Generation Z set to increase fashion spend but are increasingly picky about where they shop - Savills and intu

27 September 2016

According to new research from Savills and intu, young people are set to increase the amount they spend on fashion over the next 12 months, and are the age group that enjoy shopping in physical stores the most, but they also say they find it hard to find the products they want.

44% of those aged 16-24 (‘Generation Z’) say they envisage increasing their spend on fashion over the next 12 months, compared to just 22% of those aged 65-74 (‘Baby Boomers’), but 50% say there is not enough fashion choice for them, according to the ‘Spotlight: Retail Revolutions’ report.

When faced with difficulties in finding what they want from a physical store, 58% of Generation Z will turn to shopping online, 35% will visit another high street or shopping centre and 6% will not shop at all.

The picture changes went looking at Baby Boomers when they can’t immediately find what they want, 40% say they will shop elsewhere, a third will move online, and 21% will avoid shopping altogether.

See the graphs showing consumer shopping habits by age group here

Sean Gillies, head of UK retail at Savills, comments: “With a robust average spend of £244, which according to those surveyed is set to grow, consumers aged 16-24 are ready and willing to spend more in physical stores, but they just don’t feel all their needs are always catered for. This applies just as much in large retail destinations such as London, Manchester or Newcastle as smaller regional locations such as Northampton, Barnsley or Taunton. While multi-channel retailers may still benefit from purchases being made online, the challenge is for landlords and tenants to find the right balance and to deliver the brands and environment that the younger generations want from the physical store.”

Kate Grant, regional director, intu, says: “Our job as a landlord is to curate the right experience to attract customers from further afield and to stay with us for longer. The right retail mix coupled with a strong leisure offer and customer experience will do just that.

“What’s interesting from this research is that it shows that young people enjoy shopping as a social activity and, despite having never known anything but an omni-channel world, they still prefer visiting the high street and shopping centre. Bringing the online and physical experience closer together will ensure that all channels win in this dynamic retail environment we now live in.”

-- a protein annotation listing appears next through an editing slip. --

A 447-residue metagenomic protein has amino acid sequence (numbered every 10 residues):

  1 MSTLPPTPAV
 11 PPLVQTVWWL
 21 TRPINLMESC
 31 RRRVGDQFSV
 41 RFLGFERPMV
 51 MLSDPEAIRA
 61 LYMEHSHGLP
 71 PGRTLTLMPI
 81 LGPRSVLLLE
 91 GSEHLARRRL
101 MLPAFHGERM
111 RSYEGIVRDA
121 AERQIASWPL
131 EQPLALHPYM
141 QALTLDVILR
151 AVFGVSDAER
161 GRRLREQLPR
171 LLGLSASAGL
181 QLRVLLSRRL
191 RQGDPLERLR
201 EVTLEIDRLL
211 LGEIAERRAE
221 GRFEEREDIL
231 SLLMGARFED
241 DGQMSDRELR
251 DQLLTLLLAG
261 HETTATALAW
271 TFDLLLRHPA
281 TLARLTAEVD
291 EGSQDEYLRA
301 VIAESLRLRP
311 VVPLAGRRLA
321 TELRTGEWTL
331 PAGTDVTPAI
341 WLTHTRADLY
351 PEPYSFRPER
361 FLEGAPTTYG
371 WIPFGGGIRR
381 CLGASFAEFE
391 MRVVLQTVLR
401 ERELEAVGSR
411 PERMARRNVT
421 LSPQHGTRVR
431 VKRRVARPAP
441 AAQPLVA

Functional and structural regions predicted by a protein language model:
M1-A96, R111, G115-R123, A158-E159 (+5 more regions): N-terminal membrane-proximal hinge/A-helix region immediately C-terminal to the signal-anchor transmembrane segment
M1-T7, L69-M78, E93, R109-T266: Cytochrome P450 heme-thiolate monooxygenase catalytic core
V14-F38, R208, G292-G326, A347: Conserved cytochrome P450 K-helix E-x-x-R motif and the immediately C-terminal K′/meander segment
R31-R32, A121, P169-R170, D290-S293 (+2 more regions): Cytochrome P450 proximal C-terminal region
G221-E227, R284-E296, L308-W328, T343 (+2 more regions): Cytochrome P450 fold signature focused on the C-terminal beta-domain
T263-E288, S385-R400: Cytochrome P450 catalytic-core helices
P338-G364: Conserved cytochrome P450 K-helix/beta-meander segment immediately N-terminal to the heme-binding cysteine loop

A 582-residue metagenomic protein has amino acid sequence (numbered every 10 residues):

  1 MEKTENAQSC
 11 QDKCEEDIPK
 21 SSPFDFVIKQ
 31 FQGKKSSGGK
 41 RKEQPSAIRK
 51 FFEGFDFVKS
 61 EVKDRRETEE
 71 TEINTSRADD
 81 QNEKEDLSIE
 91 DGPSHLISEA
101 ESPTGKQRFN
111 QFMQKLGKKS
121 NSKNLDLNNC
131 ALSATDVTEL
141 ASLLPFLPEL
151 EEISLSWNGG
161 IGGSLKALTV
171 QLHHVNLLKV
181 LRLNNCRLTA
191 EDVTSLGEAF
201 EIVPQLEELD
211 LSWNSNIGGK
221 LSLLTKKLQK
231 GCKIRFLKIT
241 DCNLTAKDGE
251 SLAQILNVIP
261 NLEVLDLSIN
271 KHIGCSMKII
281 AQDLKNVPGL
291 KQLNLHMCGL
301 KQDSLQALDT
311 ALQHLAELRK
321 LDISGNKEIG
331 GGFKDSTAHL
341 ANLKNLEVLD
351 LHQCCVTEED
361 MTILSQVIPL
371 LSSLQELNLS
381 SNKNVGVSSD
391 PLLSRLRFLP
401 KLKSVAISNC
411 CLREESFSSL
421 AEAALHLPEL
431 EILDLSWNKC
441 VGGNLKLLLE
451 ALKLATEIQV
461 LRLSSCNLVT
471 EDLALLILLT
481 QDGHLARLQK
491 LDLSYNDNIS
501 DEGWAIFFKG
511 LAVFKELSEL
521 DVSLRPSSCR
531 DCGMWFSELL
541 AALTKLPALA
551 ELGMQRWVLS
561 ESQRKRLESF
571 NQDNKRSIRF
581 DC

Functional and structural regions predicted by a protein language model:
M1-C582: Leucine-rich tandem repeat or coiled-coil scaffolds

Tom Whittington, commercial research director at Savills, adds: “The consequence of low consumer fulfilment is clear: if there is no obvious alternative within a reasonable distance, most consumers will opt to buy on the internet. Our research shows that where there is a good alternative, people are generally voting with their feet rather than their fingers, so it is crucial for centres and high streets to mirror consumers’ wants and needs as closely as possible.”

Note to editors

The analysis in the Spotlight: Retail Revolutions report has been undertaken in collaboration with Verdict Research. Savills Research commissioned Verdict to undertake a series of national consumer surveys between March and July 2016, focussing on a range of questions regarding shoppers’ retail preferences and habits.

Sample sizes within the surveys ranged from 5,000 to 14,000. Survey respondents have been allocated their age, social grade and region and their geographical location has been assigned to a shopper town, urbanity and local high street classification.

The resulting analysis has allowed us to interrogate how different age and demographic groups spend, perceive sentiment and satisfaction, have embraced etail, research products either online or offline, and how they react when the local retail offer fails to meet their demands. Of most significance however, is that our research examines how these consumer insights vary across different regions and even in different towns and cities across the country.


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Key Contacts

Sean Gillies

Sean Gillies

Head of UK Retail

Head Office London

+44 (0) 20 7409 8159


Tom Whittington

Tom Whittington

Commercial Research


+44 (0) 161 244 7779